I remember the first time I walked into an American Girl doll store. My daughter had been asking for one for a while, and this was a birthday gift I knew she’d need to pick out on her own. She exploded with joy once she realised what we were walking into, and as if there was a map of the store built into her DNA, she zipped straight to a wall brimming with dolls to choose from. Contemporary ones who looked like her, custom dolls to really look like her, historical dolls to learn from, babies and wellies-wearing ones, too. It felt like the beginning of something special—despite my inability to believe what I was about to shell out for such an experience—even before she decided which was coming home with us, and it didn’t take long to see that I was right.
Over the years my daughter received another new doll from her grandparents, and refurbished old beat-up ones that were donated to us by using gift money for new wigs and fresh duds (plus some YouTube tutorial advice). With a little customization by her, this diverse group of doll-friends went on adventures and tried new things. They hung out with each other and traded clothes. They partied with stuffed animals of all kinds, drank tea, travelled around the country as we visited relatives and caught their friends up once back home. There was nothing they couldn’t do—including make my daughter feel brave enough to go on adventures, try new things even without them by her side.
News of American Girl’s latest release of three friends named Makena, Evette and Maritza made me remember how important my young daughter’s dolls were to her development of confidence and creativity, for they seem designed to build up any kid who crossed their paths. These dolls stand for the varying ways one can fight for what’s right: social justice, positive change, advocating for who or what cannot do so for themselves. Yes, previous AG dolls have been models of smarts and strength, but the World By Us™ collection is a deliberate effort at bringing multiple relatable contemporary issues front and center via dolls with diverse identities, ethnicities and interests.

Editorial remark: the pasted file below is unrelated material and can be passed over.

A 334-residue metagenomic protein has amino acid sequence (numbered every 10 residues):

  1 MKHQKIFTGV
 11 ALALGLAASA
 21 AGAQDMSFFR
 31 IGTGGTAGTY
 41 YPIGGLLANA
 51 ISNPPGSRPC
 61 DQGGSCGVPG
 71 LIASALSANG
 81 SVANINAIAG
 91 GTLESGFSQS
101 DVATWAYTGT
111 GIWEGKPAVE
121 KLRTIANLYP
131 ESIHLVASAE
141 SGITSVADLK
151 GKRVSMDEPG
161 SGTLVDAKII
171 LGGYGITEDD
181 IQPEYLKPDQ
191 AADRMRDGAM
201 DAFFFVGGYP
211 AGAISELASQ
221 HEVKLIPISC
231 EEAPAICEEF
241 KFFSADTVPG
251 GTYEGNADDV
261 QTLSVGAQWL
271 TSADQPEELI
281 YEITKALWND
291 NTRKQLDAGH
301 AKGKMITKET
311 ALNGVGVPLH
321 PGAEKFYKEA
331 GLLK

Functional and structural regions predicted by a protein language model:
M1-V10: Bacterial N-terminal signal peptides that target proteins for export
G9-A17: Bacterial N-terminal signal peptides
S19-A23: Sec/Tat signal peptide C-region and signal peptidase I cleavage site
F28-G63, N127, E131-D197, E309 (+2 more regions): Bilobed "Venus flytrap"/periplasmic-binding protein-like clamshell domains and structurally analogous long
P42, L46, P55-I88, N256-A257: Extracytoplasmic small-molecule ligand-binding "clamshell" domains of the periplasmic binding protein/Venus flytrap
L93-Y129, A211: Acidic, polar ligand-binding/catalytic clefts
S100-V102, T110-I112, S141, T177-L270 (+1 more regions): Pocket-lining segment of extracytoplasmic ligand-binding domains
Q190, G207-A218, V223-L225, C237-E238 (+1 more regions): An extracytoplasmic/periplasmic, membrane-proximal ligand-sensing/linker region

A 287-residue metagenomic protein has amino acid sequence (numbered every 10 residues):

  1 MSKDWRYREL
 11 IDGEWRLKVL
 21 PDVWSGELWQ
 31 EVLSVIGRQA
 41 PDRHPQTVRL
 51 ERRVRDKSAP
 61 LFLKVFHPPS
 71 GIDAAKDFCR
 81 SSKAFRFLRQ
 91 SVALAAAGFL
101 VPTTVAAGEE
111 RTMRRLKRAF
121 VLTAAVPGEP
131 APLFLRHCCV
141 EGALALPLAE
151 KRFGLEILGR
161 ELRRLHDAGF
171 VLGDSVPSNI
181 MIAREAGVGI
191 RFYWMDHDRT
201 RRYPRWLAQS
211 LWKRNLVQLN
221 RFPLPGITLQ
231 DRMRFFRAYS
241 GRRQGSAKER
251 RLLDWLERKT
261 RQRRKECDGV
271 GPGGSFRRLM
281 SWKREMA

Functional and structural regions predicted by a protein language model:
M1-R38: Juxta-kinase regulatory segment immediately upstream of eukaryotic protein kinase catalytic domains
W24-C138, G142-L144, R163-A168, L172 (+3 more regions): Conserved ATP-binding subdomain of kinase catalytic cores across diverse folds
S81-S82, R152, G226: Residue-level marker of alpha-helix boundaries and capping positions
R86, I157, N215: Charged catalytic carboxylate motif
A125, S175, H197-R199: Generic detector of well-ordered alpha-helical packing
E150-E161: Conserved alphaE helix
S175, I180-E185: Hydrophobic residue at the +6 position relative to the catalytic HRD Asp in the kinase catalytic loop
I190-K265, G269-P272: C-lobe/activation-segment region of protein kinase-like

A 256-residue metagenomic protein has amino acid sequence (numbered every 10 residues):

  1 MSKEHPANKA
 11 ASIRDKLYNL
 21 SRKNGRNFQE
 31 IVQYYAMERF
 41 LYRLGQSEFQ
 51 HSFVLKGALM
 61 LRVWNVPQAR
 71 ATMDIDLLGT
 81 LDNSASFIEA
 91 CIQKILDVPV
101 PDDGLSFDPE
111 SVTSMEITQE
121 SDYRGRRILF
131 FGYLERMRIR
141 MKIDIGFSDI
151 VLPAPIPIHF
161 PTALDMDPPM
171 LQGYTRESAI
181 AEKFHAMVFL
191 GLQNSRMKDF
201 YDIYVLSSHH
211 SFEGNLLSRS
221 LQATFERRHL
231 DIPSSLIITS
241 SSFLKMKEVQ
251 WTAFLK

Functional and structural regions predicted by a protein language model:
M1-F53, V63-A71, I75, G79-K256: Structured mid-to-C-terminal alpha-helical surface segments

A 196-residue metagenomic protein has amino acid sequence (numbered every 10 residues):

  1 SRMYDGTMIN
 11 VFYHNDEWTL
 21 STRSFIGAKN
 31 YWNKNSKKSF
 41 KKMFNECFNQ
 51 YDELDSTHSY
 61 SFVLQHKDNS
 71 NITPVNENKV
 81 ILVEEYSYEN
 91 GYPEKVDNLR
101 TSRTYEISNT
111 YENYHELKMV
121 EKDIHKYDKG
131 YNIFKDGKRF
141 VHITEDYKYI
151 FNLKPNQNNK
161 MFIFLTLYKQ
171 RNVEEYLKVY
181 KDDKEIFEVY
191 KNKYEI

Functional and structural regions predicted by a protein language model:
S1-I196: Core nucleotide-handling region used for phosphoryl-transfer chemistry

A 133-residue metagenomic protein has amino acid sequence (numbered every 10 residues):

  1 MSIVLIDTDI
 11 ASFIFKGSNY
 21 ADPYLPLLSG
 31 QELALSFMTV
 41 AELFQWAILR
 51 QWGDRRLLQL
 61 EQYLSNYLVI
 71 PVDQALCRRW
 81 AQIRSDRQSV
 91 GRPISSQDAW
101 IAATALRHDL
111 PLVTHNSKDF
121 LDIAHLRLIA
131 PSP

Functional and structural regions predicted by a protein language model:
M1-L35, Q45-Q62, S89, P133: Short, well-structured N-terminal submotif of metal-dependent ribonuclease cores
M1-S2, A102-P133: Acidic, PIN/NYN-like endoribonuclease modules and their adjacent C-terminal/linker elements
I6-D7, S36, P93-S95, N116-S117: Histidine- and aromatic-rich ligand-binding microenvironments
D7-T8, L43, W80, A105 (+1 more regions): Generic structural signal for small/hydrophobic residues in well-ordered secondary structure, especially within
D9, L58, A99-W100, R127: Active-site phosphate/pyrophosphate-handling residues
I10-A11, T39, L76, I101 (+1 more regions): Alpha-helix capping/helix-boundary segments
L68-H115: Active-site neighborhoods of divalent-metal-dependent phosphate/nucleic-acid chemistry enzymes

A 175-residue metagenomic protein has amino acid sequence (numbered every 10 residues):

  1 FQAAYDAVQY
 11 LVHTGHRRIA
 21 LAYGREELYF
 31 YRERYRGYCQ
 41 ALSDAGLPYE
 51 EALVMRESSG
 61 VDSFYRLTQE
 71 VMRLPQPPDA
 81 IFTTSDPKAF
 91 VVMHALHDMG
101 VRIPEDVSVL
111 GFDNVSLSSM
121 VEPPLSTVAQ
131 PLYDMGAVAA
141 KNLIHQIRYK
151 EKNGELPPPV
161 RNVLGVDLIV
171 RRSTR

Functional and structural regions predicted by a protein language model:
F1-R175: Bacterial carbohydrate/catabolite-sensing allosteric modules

Using the slogan, “Together we have the power to create the kind of world we want” feels like a call to action for unity and cooperation, with the confidence that all girls have the potential to be powerful both on their own exactly as they are, and with the help of others. They compliment one another, yet are perfect as individuals. Makena, a Black girl, uses her talent for fashion to stand up to racism. Evette is a biracial girl with a passion for helping the earth. Soccer-loving Bolivian-Mexican American Maritza throws her energy into helping others who can’t speak up for themselves.
These new dolls bring more representation and inspiration to the young kids who see the catalogues, visit the stores or read the books. Seeing yourself reflected back at you in the form of a brave, strong doll who has faced situations that you, too, might have experienced in your own life is so important. It’s also important for the girls who don’t look like these dolls or haven’t walked in their character’s shoes to get to know and love them, too. The earlier the age all kids are exposed to this, the better. (And bonus points for the parents who learn something from them, too.)
Independent imaginary play helps kids practice positive behaviours, try out new ideas, get used to welcoming everyone to the table who wants to join in while they build up confidence, figure out who they are in this world. My daughter had to make her own assembly of friends to get her there when she was little. Makena, Evette and Maritza are ready-made for so many kids who have been waiting for dolls like these, which, once again, feels like the beginning of something pretty special. I hope I get the chance to meet them one day.